What is another word for Sickliness?

605 synonyms found


[ sˈɪklinəs], [ sˈɪklinəs], [ s_ˈɪ_k_l_i_n_ə_s]

Sickliness is a term used to describe a state of being unwell or experiencing poor health. Some synonyms that can be used in place of sickliness include sickness, illness, disease, infirmity, unhealthiness, and malaise. Additionally, words such as weakness, fragility, and vulnerability can be used to describe someone who is experiencing sickliness. It is important to note that the severity of sickliness can vary greatly, from a mild headache to a debilitating illness. Language is a powerful tool and having a variety of synonyms for sickliness can help us communicate more accurately and empathetically about our own or others' health experiences.

Synonyms for Sickliness:

What are the hypernyms for Sickliness?

A hypernym is a word with a broad meaning that encompasses more specific words called hyponyms.

What are the opposite words for Sickliness?

Sickliness means the quality of being unhealthy or feeble. Its antonyms are robustness, healthiness, and vigor. Robustness denotes great strength and robust health. Healthiness means the state of being in good health and free from disease. Vigor indicates physical or mental strength, energy, and vitality. These antonyms of sickliness remind us of good health and an active life. By incorporating healthy habits and exercising regularly, we can discard sickliness and achieve robustness, healthiness, and vigor. These qualities not only make us live longer and happier lives but also help us cope with chronic diseases and illnesses.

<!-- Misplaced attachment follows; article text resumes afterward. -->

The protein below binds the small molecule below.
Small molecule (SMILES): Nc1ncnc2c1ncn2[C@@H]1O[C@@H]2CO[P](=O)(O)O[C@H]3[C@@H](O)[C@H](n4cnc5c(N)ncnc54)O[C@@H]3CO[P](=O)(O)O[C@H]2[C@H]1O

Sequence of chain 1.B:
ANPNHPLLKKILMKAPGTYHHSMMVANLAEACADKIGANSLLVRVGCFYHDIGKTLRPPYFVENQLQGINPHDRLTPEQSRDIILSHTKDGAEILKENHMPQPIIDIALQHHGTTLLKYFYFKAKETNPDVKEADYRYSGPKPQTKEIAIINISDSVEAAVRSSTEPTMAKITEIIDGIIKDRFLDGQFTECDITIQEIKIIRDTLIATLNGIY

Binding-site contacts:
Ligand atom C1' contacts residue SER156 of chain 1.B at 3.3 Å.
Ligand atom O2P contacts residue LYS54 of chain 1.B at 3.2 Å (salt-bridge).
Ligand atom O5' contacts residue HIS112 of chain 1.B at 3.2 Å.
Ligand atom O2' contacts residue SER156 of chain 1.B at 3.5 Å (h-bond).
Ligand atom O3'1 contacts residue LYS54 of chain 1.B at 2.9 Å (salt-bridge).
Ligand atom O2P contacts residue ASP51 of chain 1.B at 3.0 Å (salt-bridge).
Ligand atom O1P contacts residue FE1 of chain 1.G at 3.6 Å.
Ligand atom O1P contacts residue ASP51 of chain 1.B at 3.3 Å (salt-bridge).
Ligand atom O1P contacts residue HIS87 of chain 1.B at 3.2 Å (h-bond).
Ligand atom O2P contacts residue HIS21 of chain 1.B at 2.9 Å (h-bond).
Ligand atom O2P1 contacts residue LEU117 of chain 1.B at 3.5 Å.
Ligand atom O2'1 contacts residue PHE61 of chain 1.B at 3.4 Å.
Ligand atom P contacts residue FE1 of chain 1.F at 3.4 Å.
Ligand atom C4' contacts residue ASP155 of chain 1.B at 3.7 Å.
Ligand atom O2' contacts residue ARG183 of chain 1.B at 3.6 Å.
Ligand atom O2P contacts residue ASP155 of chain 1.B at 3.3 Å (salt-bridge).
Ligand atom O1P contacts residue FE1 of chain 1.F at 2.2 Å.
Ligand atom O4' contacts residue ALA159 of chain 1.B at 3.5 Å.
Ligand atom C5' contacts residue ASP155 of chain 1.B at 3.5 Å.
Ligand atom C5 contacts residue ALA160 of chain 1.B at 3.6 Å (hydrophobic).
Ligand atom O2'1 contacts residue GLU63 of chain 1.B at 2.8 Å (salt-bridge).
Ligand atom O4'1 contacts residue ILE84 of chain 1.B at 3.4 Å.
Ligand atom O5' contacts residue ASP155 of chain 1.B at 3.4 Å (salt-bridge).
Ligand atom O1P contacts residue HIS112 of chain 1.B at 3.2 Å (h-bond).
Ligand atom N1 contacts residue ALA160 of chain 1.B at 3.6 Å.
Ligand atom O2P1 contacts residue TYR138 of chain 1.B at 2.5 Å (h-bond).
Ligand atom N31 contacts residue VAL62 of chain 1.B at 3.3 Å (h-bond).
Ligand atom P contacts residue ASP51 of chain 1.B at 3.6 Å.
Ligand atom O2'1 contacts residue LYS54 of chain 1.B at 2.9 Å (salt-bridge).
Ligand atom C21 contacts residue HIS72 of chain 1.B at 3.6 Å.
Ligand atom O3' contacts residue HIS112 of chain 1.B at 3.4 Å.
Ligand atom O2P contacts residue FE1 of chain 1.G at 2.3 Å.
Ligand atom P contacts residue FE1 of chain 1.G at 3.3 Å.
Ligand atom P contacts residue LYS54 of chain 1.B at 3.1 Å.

What are the antonyms for Sickliness?

Usage examples for Sickliness

But there is no Sickliness in his poetry, and he retained a charming playful humor-displayed in his excellent comic ballad, John Gilpin; and Mrs. Browning has sung of him, "How when one by one sweet sounds and wandering lights departed He bore no less a loving face, because so broken-hearted."
"Brief History of English and American Literature"
Henry A. Beers
At the time of the marriage, Celeste was seen to be a little woman, fair and faded almost to Sickliness, fat, slow, and silly in the countenance.
"The Lesser Bourgeoisie"
Honore de Balzac
Denham observes also that to account for the Sickliness of Mourzuk was a very difficult matter, and required a wiser head than his.
"Travels in the Great Desert of Sahara, in the Years of 1845 and 1846"
James Richardson

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